What Are the Consequences of Not Eating for Several Hours?
Fasting is the term used to describe not eating for several hours. By definition, it’s the time without food until the next breakfast. There’s a natural daily fast that’s linked to the circadian rhythm and usually varies between 10 to 14 hours. However, prolonged fasting over time can be detrimental to health.
Fasting can be established from as little as 4 hours to 40 days without eating, with the possibility of subsisting on energy reserves. This will cause the body to use fat stores and other unhealthy metabolic pathways in order to degenerate energy to fulfill basic functions.
The state of metabolism when going several hours without eating
Fasting is divided into 3 phases depending on the main source of energy used. There are also 3 sources: carbohydrates (sugars and carbohydrates), lipids or fats, and protein.
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The first phase
In this case, the energy fuel is glucose and all carbohydrates. The circulating glucose in the blood is metabolized and then the glycogen stores in the liver and muscle are broken down.
This can supply energy for 24 to 48 hours. At this early stage, 25% of the glucose goes to the central nervous system, while the rest goes to the muscle and red blood cells.
After this time, hypoglycemia (a decrease in blood glucose) occurs, which can manifest itself with dizziness, cold sweats, headaches, and general fatigue. In addition, the degradation of stored triglycerides proceeds, so that fatty acids are metabolized faster.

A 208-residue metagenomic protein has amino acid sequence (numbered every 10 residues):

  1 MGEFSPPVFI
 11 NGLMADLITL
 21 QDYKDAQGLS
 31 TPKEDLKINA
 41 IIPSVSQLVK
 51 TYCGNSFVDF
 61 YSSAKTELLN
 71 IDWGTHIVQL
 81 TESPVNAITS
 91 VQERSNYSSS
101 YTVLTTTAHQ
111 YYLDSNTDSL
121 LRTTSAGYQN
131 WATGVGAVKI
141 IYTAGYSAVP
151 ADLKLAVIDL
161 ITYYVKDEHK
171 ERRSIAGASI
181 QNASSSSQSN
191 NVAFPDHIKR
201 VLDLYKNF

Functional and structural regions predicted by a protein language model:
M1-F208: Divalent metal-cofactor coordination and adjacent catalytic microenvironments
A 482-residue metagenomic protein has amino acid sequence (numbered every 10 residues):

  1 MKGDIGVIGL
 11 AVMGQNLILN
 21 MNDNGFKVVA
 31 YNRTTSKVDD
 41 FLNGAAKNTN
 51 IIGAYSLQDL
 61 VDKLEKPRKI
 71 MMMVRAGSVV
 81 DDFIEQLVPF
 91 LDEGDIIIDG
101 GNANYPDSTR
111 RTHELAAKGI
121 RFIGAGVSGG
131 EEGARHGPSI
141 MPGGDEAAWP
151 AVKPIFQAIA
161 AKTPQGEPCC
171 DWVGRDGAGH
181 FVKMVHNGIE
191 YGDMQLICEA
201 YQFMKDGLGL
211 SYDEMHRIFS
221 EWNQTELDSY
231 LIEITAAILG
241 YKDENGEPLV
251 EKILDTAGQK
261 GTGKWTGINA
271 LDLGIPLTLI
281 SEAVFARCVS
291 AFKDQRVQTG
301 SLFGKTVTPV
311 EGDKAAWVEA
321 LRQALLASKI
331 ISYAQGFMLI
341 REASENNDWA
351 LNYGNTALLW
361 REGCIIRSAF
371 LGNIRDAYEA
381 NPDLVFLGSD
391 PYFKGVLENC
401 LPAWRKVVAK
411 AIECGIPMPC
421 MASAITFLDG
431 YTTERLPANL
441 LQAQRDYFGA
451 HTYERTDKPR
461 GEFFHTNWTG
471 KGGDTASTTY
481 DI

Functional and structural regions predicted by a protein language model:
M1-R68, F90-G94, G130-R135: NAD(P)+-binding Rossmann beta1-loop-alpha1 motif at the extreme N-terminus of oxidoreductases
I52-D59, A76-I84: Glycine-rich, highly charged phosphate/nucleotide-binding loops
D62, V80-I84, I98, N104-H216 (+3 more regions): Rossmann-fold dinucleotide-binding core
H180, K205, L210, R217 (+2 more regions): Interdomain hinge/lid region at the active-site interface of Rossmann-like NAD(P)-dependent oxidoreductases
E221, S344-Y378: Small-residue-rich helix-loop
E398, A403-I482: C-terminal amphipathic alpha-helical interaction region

When the energy supply to the brain begins to be insufficient, the sympathetic nervous system activity increases with the consequent release of catecholamines (adrenaline and noradrenaline) that favor the degradation of lipids and proteins.
The second phase
If we continue without eating for several hours, after hypoglycemia, lipid consumption occurs. The drop in plasma sugar acts on the hypothalamus, the autonomic nervous system, the adrenal glands and the pancreas.
When triglycerides stored in adipose tissue are degraded, they release fatty acids into the plasma, which are converted into a metabolic intermediate that can generate energy in the form of ATP. They may also convert into ketone bodies, which are also an energy fuel.
There’s release of growth hormone which limits glucose uptake by peripheral tissues. In addition, it promotes lipid degradation and the synthesis of ketone bodies.
In addition, there’s an increase in noradrenaline and adrenaline, which inhibit muscle glucose uptake and insulin secretion. It also promotes the release of glucocorticoids, such as cortisol, which promotes protein degradation with the release of amino acids to produce more glucose.
The third phase
At this point, it’s no longer considered fasting, but starvation. This is an advanced stage that is practically irreversible. There are no more carbohydrate or lipid reserves and proteins continue to be degraded. There’s multiorgan involvement, with increased volume due to fluid retention (edema).
The symptoms associated with not eating for several hours
One of the main consequences of not eating for several hours is that the supply of glucose to the brain decreases. In children, this translates into difficulty in learning, memory problems, and even neurological damage.